Based on Evelyn Waugh’s novel of the same title, “Brideshead Revisited” is Julian Jarrold’s (“Becoming Jane”) wonderful effort to bring Waugh’s words to film. “Brideshead Revisited” was broadcast on TV In 1981 as an 11 part mini-series starring Jeremy Irons as Charles Ryder. The fact that Julian Jarrold was able to compress what was easily made into eleven parts is a daunting task at best, however it’s the feeling that something is missing from “Brideshead Revisited” that prevents this film from being more stirring.
Charles Ryder (Matthew Goode) is an established painter with all sorts of society-types eager to purchase his artwork. While showing his work on a ship, he spots a woman from his past who sets in motion his story leading up to his success. Ten years earlier and Charles Ryder is leaving home to attend Oxford. Though not wealthy, he quickly befriends Sebastian Flyte (Ben Whishaw) who not only comes from money but a large estate called Brideshead. When Sebastian takes Charles to Brideshead, Charles becomes intoxicated by the extravagant home and demands to see more of it, until Sebastian insists they must leave. It’s during the summer, that Sebastian asks Charles to join him at Brideshead along with his sister, Julia (Hayley Atwell).
Sebastian and Charles spend all their time together, drinking wine and enjoying the summer outdoors instead of trapped inside Brideshead. Their friendship is full of love, especially for Sebastian who is gay and Charles who feels a deep connection to Sebastian since before he saw the estate. While the story takes a turn when Charles eventually goes after Julia, you can’t help but feel that Charles genuinely cared more for Sebastian that her. Especially since Goode’s chemistry with Atwell lacked the passion necessary for this kind of love affair doomed by circumstance (she is Catholic, he is an atheist). Goode’s moments with Whishaw are more compelling and believable. It’s Sebastian’s desire to love Charles and to give to him like he never could his own family, and Charles desire to have someone love him and take interest in him that truly drive this film.
The hand that guides the tormented siblings who long to escape the pressures they feel at Brideshead, is Lady Marchmain (Emma Thompson). Lady Marchmain has people she considers of good character follow Sebastian to make sure he’s living according to their faith, and she puts an impossible pressure on Julia to be perfect despite her not showing signs of being anything but an obedient daughter. It’s Lady Marchmain’s relationship with Charles that’s most interesting, since their scenes together involve several pleasantries as well as many disagreements not only on matters of faith, but Sebastian and Julia.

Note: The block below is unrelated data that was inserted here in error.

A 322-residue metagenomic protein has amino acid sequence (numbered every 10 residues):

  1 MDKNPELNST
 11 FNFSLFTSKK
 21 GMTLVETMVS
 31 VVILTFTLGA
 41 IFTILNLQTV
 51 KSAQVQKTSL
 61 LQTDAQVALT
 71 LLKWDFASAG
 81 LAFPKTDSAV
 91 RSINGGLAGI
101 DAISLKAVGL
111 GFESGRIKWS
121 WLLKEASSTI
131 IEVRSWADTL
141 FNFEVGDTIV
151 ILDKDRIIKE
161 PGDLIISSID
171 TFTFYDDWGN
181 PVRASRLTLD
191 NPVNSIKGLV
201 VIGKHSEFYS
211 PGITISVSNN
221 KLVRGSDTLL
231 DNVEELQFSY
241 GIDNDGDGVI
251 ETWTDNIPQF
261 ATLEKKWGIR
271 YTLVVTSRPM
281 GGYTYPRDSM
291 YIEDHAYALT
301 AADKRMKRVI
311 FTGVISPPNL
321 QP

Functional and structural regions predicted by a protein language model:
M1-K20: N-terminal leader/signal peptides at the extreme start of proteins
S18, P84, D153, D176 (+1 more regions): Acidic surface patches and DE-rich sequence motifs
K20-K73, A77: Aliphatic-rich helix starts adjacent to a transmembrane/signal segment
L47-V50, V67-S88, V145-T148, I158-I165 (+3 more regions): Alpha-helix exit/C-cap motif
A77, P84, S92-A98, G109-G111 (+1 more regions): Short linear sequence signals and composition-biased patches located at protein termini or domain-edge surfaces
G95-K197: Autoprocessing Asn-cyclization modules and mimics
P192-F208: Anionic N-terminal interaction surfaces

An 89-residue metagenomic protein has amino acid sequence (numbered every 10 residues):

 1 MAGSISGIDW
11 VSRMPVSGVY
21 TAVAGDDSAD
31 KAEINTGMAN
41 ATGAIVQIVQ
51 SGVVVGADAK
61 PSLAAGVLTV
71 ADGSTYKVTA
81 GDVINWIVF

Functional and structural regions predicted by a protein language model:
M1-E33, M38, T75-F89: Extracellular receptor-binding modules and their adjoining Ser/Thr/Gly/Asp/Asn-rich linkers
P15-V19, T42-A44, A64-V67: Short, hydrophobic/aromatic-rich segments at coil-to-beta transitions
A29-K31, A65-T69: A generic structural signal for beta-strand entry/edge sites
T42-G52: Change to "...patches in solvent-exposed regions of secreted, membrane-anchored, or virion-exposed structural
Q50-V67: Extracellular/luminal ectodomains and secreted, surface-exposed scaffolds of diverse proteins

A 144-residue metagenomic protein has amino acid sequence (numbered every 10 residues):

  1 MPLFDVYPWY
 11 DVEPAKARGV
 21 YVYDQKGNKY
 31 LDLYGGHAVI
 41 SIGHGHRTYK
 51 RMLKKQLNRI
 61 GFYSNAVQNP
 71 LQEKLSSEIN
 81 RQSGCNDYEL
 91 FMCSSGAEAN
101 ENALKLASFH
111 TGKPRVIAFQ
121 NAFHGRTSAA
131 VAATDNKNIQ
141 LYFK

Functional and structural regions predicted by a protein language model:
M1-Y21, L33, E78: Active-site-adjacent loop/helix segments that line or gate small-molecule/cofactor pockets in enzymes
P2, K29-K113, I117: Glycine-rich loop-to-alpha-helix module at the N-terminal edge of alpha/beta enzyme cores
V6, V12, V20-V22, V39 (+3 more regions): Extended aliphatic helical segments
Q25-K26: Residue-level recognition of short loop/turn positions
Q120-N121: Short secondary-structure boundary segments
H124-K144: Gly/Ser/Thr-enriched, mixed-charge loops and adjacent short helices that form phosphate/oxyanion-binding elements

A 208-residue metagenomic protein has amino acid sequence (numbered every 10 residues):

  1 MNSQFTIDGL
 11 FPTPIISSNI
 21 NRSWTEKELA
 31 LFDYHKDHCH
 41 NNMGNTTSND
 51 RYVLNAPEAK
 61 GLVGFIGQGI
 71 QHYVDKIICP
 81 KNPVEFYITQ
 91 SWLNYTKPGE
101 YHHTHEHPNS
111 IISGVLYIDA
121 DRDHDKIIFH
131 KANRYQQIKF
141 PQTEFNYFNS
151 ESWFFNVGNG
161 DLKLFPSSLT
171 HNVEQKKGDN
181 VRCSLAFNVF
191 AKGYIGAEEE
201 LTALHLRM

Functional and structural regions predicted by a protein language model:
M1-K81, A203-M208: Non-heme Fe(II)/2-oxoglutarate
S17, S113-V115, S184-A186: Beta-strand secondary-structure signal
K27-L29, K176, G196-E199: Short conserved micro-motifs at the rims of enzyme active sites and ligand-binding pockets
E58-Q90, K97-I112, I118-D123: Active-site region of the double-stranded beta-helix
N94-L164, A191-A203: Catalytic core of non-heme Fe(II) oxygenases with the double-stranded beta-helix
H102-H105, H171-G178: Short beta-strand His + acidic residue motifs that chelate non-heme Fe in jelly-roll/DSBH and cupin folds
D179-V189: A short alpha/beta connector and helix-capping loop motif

Charles longing for Julia burdens his relationship with Sebastian, and eventually sees him dismissed from Brideshead. It’s not until years later when Charles is a successful painter that Julia returns to his life, desperate to be with him away from Brideshead. But of course, Charles is obsessed with the estate and takes her back there, only to see everything unravel further. In fact, at the showing of his paintings someone says “There really is no end to your hunger, is there Charles?” It is this statement that sums up the film perfectly.
"Brideshead" is a rather frustrating film at times, which may be a testament to Waugh’s storytelling as well as Andrew Davies and Jeremy Brock’s constantly sorrow-filled script that rarely gives a moment of relief for any of the characters. When the movie fades out, the impression left is that of regret; regret that the movie didn't seem to offer all that was intended by Waugh. It’s not for a lack of Jarrold’s efforts, but rather a feeling that these characters couldn’t be wholly captured in a film. At the same time, I'm not sure adding more to the running time would have helped - maybe this story is best told in a miniseries.